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SRIDs in MsSqlSpatial

Topics: Developer Forum, User Forum
Feb 6, 2007 at 9:15 PM
This is great add-in/extension for SQL 2005. I have a question but must first admit that I do not have any experience with GIS, so please keep that in mind.

I have found several SHP data sources that I would like to load into my database, however, I'm trying to determine what SRID I should use so that when I make spatial queries I get as accurate results as possible. Most of my data sources are of Pennsylvania (USA) and that region seems to be divided - North and South; or at least, that's what appears in the ST.SPATIALREFSYS table. I can request my data be projected across several different projects, but I'm not sure if North/South needs to be taken into consideration.

Also, I am Geocoding our data using Microsoft's MapPoint web service to get the latitude,longitude values for locations. Will my spatial queries such as ST.Contains or ST.Within work with lat/long pairs from MapPoint since I do not know what projection they are using?

Finally, a simpilier question: I have a polygon loaded into a table. I calculated the area using ST.Area and the result was not a double, rather < 1.0. How would I calculated the area in feet, miles, or meters?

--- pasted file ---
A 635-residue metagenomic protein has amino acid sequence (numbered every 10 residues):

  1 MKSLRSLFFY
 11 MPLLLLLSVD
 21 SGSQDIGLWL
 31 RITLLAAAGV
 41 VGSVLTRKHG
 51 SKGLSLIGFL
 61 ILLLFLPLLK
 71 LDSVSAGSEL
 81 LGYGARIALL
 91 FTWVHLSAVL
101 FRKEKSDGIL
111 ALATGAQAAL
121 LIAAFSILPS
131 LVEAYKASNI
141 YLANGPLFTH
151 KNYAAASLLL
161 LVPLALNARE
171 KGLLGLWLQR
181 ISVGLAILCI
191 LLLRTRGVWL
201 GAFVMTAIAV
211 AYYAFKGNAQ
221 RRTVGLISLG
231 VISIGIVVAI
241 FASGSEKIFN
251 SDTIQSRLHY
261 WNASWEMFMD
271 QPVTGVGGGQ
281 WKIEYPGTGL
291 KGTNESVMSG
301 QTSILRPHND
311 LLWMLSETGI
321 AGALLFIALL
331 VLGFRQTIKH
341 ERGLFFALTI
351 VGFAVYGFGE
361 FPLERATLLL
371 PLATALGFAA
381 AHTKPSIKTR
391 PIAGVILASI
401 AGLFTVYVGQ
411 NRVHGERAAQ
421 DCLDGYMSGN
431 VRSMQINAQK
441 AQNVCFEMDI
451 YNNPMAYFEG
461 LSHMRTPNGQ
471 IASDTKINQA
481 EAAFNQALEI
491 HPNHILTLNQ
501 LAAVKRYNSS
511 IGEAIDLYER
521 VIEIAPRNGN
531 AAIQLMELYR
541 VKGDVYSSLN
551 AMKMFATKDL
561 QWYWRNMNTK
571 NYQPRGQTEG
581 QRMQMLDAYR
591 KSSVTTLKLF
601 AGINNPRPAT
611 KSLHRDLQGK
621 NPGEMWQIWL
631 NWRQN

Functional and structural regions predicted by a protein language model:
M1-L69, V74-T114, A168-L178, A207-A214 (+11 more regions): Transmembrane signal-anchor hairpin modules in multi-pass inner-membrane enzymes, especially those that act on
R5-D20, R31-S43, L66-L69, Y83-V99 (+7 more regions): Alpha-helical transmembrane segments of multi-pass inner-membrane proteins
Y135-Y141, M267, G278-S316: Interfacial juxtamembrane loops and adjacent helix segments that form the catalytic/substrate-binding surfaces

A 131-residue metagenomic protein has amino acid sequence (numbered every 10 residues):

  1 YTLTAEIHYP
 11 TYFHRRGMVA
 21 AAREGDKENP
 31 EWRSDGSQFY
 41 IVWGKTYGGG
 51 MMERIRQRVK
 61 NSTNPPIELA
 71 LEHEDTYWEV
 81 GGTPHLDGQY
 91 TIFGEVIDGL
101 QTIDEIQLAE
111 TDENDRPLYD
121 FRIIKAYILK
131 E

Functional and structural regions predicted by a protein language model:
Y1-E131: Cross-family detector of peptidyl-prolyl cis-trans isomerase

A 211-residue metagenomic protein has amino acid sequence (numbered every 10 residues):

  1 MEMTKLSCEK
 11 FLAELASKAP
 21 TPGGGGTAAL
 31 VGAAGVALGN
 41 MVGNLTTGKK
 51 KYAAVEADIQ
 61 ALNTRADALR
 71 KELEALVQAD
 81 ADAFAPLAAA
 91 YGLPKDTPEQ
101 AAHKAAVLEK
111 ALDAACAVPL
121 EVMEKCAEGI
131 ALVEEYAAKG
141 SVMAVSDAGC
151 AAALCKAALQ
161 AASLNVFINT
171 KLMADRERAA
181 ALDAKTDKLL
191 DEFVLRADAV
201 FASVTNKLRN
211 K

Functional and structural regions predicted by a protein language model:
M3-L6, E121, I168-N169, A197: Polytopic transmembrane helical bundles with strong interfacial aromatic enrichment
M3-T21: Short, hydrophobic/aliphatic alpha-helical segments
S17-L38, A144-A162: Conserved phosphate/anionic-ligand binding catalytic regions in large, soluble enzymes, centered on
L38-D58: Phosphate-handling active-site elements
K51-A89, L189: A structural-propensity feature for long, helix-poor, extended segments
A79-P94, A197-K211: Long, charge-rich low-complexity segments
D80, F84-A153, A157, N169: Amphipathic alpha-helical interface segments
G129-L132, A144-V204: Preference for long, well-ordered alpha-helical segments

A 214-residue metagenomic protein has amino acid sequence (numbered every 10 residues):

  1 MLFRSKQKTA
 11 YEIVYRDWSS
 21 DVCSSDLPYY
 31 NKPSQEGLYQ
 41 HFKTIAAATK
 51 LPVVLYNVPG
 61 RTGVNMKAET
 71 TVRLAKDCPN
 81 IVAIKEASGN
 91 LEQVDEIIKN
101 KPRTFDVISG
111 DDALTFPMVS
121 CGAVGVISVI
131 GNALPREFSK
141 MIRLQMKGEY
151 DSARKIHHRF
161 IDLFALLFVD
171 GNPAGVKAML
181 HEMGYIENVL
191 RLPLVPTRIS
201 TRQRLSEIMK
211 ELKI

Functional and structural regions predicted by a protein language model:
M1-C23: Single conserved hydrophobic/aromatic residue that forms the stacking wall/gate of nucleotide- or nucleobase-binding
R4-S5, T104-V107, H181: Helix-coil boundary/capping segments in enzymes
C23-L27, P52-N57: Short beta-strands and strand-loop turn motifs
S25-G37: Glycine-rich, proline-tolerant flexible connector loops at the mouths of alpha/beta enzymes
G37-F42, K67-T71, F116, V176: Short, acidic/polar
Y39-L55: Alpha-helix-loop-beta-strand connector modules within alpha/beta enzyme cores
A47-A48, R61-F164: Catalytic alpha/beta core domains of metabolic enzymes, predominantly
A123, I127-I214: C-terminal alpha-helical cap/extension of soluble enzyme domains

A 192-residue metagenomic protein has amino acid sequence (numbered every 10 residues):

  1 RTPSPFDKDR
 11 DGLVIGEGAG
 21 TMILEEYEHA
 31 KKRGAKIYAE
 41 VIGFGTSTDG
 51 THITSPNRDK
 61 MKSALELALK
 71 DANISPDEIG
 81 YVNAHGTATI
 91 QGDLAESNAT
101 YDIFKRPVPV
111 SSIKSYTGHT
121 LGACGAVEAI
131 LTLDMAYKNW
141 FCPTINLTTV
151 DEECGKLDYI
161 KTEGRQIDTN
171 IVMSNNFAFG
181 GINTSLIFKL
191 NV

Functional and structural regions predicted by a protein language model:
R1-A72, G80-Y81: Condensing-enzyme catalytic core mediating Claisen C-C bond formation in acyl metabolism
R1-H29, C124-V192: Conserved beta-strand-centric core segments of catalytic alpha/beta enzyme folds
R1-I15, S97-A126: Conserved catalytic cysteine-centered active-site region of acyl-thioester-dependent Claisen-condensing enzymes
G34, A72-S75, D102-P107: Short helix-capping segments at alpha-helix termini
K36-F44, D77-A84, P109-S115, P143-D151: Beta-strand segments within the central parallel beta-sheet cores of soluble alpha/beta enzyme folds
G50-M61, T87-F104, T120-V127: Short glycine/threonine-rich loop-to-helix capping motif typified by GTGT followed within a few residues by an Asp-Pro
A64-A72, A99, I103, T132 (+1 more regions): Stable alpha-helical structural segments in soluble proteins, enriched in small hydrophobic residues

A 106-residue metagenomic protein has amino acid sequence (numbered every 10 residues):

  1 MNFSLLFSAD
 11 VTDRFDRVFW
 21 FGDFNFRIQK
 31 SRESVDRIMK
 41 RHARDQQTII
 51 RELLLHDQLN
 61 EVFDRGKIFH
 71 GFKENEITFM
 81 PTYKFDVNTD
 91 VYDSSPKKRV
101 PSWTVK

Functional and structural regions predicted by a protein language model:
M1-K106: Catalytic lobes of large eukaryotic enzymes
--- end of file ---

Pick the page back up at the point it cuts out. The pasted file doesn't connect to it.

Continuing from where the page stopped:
Thanks so much for your help!!!
Feb 7, 2007 at 11:53 PM
Edited Feb 8, 2007 at 12:09 AM

I have found several SHP data sources that I would like to load into my database, however, I'm trying to determine what SRID I should use so that when I make spatial queries I get as accurate results as possible. Most of my data sources are of Pennsylvania (USA) and that region seems to be divided - North and South; or at least, that's what appears in the ST.SPATIALREFSYS table. I can request my data be projected across several different projects, but I'm not sure if North/South needs to be taken into consideration.


In general, shapefiles come with a .PRJ file, which contents are most of the times OGC compatible. You have to find the better match between .PRJ text and ST.SPATIAL_REF_SYS.SRTEXT field, thus you may get the proper SRID. If .PRJ is not present, you should contact the data provider and ask them directly.


Also, I am Geocoding our data using Microsoft's MapPoint web service to get the latitude,longitude values for locations. Will my spatial queries such as ST.Contains or ST.Within work with lat/long pairs from MapPoint since I do not know what projection they are using?


Suppose you figure out the SRID of the data is 1234. The SRID of the lat/long pairs commonly used (geographic coordinates, datum WGS-84) is 4326. To find which county contains a point:
SELECT *
FROM ST.RelateQuery#dbo#counties#the_geom(
ST.Transform(ST.GeomFromText('POINT(70.234 33.567'), 4326), 1234), 'Contains') 


Finally, a simpilier question: I have a polygon loaded into a table. I calculated the area using ST.Area and the result was not a double, rather < 1.0. How would I calculated the area in feet, miles, or meters?


SELECT ST.Area(ST.Transform(counties, 9999))
FROM counties
Where 9999 is the SRID of a coordinate system that uses the units you want to get (eg. meters).

Best regards,
Ricardo Stuven.
Mar 16, 2007 at 3:11 PM
Ricardo:

What are the RSID for the following projections:
The plate carree projection
The Mercator projection
Lambert conformal conic projection.

Thanks
Adrian
Mar 16, 2007 at 9:47 PM
As I said before, you have to find the better match in the ST.SPATIAL_REF_SYS.SRTEXT field. For example, try a query like:
SELECT *
FROM ST.SPATIAL_REF_SYS
WHERE SRTEXT LIKE '%lambert_conformal_conic%'